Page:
Question about roof aprons


#1

Hi folks…

I had roof apron installed during my roof install and now that the gutters are going on, seems that the first gutter they are installing slopes AWAY slightly from the drain end…resulting in rainwater from last nights rains rising up to almost the top edge of the gutter on the downside, and almost none on the drain end…which means water will end up just sitting there…this is about a 20 foot long piece. Making it worse, the gutter for the porch that will tie into it hasnt been hung yet, so an overflow situation is definate.

They have the gutters hung on the flange of the roof apron…I was told by the contractor that this system is meant to “just hang” on the roof apron with no detectable slope"…but it was also mentioned to me that they may have to raise the low end of the gutter up (well, I could have told them that) but my question to the experts here is , won’t that open up a channel between the apron and gutter that water can back right up into, thus negating the whole idiea of the roof apron to begin with? Or is this a non issue?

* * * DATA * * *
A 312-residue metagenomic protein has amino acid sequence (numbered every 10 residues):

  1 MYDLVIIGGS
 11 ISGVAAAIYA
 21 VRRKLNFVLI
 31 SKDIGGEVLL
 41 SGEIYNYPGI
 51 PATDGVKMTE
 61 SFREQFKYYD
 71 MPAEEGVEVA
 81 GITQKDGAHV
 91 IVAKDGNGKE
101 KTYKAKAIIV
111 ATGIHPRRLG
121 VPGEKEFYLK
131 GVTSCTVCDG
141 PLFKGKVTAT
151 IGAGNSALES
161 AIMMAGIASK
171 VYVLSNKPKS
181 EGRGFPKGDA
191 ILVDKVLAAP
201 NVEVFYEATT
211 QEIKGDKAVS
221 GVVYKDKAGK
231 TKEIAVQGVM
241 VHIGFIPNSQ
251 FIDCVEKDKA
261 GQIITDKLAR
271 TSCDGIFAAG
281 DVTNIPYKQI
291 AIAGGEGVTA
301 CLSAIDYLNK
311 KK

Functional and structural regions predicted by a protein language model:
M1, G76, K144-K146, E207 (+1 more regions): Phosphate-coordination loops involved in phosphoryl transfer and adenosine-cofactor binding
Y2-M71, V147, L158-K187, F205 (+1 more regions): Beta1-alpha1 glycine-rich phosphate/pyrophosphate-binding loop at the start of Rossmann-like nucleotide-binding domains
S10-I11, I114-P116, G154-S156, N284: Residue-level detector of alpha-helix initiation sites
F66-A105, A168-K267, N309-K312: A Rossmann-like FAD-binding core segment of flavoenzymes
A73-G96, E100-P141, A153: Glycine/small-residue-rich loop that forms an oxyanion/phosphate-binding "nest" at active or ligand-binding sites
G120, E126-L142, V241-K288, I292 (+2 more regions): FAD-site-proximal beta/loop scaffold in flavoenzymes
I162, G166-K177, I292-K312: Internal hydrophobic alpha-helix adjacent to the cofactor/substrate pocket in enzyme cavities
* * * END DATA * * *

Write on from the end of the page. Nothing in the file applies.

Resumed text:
Thanks for your advice folks.

Shadango


#2

pictures would help here, but I am going to guess that possibly the porch gutter might be the additional downspout location that currently is backing up.
When it is completed, this might go away?

As far as the apron being the only attachment for the gutter system…there’s something missing, like the hangers. Check out the alcoa website, there may be something there that shows you what I am talking about.

Hope this helps!!

David


#3

Thanks David, and sorry for the lack of detail on my part…

The house has a porch that juts away from it…

The gutter in question is the one that goes acorss the back of the house…on the gable end of the house, it terminates in a drain…on the other end, it goes up to the edge of the fasica om the side of the porch…there will be another gutter on that side of the porch, and the drain ends up over top of the first gutter, at a right angle…so it feeds into the first one…right at that “intersection”, the end of the first gutter, the water is up to the top of the gutter…at the other end (the drain end) it is barely wet. So obviously the gutter is not level.